Christianity,  Politics

It’s not just a Catholic thing

Even though the media are trying to sell the new healthcare law as a Catholic issue, it is not. The new law requires all employers to pay for birth control methods that include surgical sterilization and abortion inducing drugs. The only groups who get an exemption are churches. Every other employer must provide this coverage. So this is more than a Catholic issue, it is a Protestant issue, a Jewish issue, an Orthodox issue, and an issue for every other religious group you can think of.

But there is one facet of this dispute that has been largely overlooked. This is not just a religious liberty issue for groups, but also for individuals. How many Christian business owners are there in the United States who have a conscientious objection to using their company’s revenues to fund abortions? I would imagine there are many. But a broader exemption for religious hospitals and universities wouldn’t help Christian business owners at all. They would still be forced to violate their consciences or face steep fines that could destroy their businesses. Why should a Christian who owns a car dealership, for instance, be forced to purchase something that is abhorrent to his most deeply held religious beliefs?

The rumors are that the President will soon back down from his draconian policy and offer some kind of compromise with broader exemptions. Everyone needs to realize, however, that the exemptions won’t be extensive enough until they cover every American with a conscientious objection to paying for contraceptives, surgical sterilization, and abortions. I have not seen or heard any party to this dispute contemplating an exemption of that scope. Why not?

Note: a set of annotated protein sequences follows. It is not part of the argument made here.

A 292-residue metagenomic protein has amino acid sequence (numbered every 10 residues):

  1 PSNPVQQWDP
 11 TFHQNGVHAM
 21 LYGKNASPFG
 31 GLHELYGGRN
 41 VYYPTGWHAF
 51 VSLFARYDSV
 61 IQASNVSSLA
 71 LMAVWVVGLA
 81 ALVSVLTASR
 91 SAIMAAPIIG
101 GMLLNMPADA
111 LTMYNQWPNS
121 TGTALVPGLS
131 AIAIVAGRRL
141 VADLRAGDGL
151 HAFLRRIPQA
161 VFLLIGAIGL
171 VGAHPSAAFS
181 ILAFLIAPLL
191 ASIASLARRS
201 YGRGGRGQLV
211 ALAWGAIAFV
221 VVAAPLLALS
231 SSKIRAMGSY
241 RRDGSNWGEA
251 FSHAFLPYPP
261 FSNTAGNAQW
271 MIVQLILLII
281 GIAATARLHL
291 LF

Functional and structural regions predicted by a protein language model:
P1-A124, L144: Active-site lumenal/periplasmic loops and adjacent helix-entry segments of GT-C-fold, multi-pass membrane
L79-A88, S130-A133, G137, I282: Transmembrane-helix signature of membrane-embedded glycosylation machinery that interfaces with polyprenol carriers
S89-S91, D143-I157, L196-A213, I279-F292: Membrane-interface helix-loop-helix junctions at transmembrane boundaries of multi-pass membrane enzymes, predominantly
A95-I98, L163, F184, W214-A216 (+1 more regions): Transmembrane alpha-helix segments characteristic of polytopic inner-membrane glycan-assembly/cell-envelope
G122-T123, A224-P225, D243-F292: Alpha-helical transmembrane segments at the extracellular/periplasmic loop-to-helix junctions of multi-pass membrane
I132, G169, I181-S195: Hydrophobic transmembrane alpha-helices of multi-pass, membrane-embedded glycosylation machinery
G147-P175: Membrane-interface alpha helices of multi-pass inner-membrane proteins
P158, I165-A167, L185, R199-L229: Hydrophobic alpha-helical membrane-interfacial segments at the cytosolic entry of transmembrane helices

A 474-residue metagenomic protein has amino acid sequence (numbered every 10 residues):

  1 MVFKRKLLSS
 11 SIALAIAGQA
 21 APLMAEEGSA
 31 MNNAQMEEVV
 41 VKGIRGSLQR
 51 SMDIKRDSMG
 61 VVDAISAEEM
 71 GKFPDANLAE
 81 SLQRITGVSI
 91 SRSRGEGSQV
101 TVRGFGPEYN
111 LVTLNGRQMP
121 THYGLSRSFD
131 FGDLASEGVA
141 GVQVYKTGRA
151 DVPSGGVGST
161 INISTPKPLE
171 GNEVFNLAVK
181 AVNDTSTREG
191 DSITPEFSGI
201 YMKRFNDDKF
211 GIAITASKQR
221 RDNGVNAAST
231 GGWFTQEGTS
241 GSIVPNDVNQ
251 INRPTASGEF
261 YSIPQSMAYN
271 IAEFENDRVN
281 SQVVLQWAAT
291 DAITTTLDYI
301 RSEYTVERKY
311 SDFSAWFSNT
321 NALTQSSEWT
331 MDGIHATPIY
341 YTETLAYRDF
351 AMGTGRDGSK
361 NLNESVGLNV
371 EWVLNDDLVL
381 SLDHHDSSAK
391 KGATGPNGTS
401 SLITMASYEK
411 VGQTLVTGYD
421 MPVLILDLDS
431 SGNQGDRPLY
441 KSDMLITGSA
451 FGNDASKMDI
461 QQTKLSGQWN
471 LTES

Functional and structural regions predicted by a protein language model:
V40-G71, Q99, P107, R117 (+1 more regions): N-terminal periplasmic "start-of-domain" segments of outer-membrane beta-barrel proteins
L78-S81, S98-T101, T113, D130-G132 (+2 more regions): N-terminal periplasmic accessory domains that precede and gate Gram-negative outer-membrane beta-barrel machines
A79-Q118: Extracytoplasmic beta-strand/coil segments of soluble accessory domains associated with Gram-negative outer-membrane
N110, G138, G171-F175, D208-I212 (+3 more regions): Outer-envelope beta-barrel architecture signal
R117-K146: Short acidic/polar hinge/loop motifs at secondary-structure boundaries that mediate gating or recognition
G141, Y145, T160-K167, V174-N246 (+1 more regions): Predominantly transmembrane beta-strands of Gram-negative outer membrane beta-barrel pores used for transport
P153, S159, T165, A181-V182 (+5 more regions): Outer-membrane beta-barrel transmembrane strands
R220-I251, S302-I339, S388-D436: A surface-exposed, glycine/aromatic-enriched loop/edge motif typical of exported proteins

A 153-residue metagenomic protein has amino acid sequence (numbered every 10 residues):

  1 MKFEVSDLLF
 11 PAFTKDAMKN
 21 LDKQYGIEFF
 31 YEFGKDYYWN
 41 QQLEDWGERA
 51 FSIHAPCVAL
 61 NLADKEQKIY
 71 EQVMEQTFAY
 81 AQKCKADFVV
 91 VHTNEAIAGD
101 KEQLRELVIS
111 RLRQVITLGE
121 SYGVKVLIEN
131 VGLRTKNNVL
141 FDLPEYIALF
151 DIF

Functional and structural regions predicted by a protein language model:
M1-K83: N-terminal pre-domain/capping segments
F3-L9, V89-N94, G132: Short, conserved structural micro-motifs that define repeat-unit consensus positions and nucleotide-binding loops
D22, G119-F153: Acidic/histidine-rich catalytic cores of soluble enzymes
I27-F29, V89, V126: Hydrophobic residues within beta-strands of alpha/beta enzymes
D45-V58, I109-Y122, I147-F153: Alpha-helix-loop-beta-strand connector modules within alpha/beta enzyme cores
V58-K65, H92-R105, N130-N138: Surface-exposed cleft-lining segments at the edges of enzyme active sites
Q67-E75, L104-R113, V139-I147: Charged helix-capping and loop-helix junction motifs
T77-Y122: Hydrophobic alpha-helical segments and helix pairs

If the President’s proposed compromise falls short of an exemption for all religious groups and individuals, then this dispute will be far from over.

President Obama said in his campaign that he wanted to unite America. In the last week, he has done just that. Catholics, Baptists, Methodists, liberals, conservatives, and almost every other ideological subgroup have united in their opposition to President Obama’s new healthcare regulation. In some ways, the country is looking more united than ever.


    • Ken

      Where did Denny say that they were? He wrote that there is a growing coalition of persons in distinct groups uniting in opposition to the president’s new healthcare regulation and that Catholics were included in that coalition. This is not the same thing as stating that Catholics have united against the president himself.

  • Alex

    Am I wrong in saying that insurance isn’t a right? An employer has every right not to provide insurance. Maybe I’m just not understanding this situation completely. Isn’t this more about the patient and less about the provider?

  • NonCatholicBizOwner